From My Tuscan Window

Chapter 70
Too Much Tuscan Sun
Today, our forestieri friends, Eddie and Shirley Dye, were going to leave for Poland for a visit, and we wouldn’t see them again until they returned to Texas in the fall. Capanna Susanna and their medieval home not only share a common wall but a common set of front steps as well. I went up the steps to tell our friends goodbye, rang the doorbell, and was greeted by Eddie.

I read him the chapter that I had just finished entitled “Forestieri in Gioviano” to get his reaction. So far, Eddie seemed to like all of the chapters that I had read to him. He said that my book was reminding him of his very favorite book about Tuscany.

I asked, “It’s not Under the Tuscan Sun is it?”

“Heavens no!” he responded as if I had just insulted his intellect. “You’ve just got to read, Too Much Tuscan Sun by Dario Castagno and Robert Rodi. I think we have a copy upstairs. I’ll get it for you.”

With a heavy load of research and writing still to do, the last thing that I had time for in the few short days that we had left was to read a book. Walking back to the Palazzo, I cracked the book open at random and read a passage about an American woman. She had been to many museums and galleries and was very excited to expound on the great dynasty of artists known as the Circa family.

You’ll have to read the book to get the punch line, but I was immediately reminded of my dear sweet Aunt Alberta. After traveling through numerous Italian towns and villages with my parents as tour guides, she exclaimed, “Why every town has the same name!” Then she asked, “Why are there so many towns named Fiat?” Back in the 1960s, before the era of dozens of automobile brands, Fiat had perhaps 90% of the market. Therefore, every town, no matter how small announced the presence of their Fiat agency with a big sign right at the city limits.

I was hooked. Sue would hear me laughing out loud every few minutes. My reading of the book was broken only by eating, writing, and going to the Palio (sack race) at Borgo. It was nearly 2 a.m. when I finished writing the chapter about the Palio at my Palazzo office. I returned to Casa Giorgio, and then went through the doorway we cut through the wall into Casa Rosina to our bedroom.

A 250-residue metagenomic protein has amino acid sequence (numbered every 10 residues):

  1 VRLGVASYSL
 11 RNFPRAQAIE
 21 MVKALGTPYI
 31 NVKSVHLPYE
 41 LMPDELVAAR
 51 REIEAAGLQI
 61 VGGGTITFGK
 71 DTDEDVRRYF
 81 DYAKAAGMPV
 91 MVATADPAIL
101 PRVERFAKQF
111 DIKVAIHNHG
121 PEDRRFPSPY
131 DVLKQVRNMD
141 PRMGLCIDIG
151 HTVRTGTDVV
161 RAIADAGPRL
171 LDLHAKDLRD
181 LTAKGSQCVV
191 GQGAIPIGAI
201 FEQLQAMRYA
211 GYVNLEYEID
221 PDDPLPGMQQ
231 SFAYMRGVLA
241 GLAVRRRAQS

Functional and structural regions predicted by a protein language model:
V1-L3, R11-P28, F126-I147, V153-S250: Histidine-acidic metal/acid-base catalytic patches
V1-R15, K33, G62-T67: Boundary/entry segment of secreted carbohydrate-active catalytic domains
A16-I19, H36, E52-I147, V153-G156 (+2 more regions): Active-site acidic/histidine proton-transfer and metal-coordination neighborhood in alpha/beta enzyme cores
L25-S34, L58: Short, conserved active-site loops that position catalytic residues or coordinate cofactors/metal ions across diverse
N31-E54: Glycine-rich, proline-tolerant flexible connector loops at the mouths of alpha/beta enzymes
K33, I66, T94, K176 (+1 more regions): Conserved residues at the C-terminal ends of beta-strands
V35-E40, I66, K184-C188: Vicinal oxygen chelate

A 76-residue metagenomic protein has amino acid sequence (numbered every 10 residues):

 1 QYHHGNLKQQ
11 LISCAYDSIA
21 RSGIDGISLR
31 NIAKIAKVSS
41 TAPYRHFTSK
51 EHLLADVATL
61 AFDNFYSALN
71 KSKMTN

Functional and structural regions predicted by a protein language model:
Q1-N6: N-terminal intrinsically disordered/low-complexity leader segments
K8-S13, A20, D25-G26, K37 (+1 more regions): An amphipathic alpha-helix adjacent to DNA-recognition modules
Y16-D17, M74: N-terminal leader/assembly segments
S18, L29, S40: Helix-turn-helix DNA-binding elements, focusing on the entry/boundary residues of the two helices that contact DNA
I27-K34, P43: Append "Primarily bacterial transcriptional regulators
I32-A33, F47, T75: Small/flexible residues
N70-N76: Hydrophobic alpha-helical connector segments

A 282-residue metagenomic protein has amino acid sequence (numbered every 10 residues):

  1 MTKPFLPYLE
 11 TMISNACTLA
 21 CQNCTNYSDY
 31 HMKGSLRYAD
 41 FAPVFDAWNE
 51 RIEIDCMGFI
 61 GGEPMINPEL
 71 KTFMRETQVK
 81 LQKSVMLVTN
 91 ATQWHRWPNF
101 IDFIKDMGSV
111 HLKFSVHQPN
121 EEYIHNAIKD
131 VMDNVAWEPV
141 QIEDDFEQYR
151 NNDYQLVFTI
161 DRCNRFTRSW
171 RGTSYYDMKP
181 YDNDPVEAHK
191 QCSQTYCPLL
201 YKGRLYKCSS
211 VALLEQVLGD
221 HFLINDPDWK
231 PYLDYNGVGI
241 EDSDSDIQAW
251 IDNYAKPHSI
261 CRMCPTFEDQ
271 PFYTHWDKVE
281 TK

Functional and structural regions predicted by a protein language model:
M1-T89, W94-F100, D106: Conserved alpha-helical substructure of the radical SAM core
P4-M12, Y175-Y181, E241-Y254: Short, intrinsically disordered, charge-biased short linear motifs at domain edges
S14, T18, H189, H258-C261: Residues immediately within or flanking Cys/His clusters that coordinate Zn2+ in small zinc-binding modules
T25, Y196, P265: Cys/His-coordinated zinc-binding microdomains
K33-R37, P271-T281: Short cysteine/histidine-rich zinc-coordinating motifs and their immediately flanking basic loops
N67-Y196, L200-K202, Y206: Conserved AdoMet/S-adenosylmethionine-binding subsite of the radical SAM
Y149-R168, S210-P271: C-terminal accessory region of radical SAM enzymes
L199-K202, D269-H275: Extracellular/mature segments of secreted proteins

Sue had just put down the book herself and had turned out the lights. She usually doesn’t mind if I read in bed if she has an extra pillow to cover her head, so I immersed myself in Dario’s adventures and misadventures, reliving our days in Italy. Soon, it was 3 a.m. I counted out the eight hours of sleep that I need in order to operate as a normal human being. “I’ll wake up at 11 a.m.,” I said to myself.

Wrong! First there was the hammering in Pepino’s cantina beginning around 8 a.m. I checked my watch. I needed three more hours of sleep, so I hid my head under a pillow, but to no avail. Pepino’s house shares a common wall with Casa Rosina, and thus the pounding reverberated through the wall, along the floor tiles, up the legs of the bed into the headboard, and then into my skull.

Pepino, having no family, willed his houses to the Misericordia (ambulance service). With the move of Al Cantuccio restaurant and bar to Piano di Gioviano (lower Gioviano), there was no longer a place for the old men to hang out and play cards or for the elderly women to sit and gossip while watching the old men. The village council made a deal with the Misericordia to allow the community to turn Pepino’s cantina into a gathering place where the Giovianini could come to drink coffee, play cards, and chiacchierare (to chat).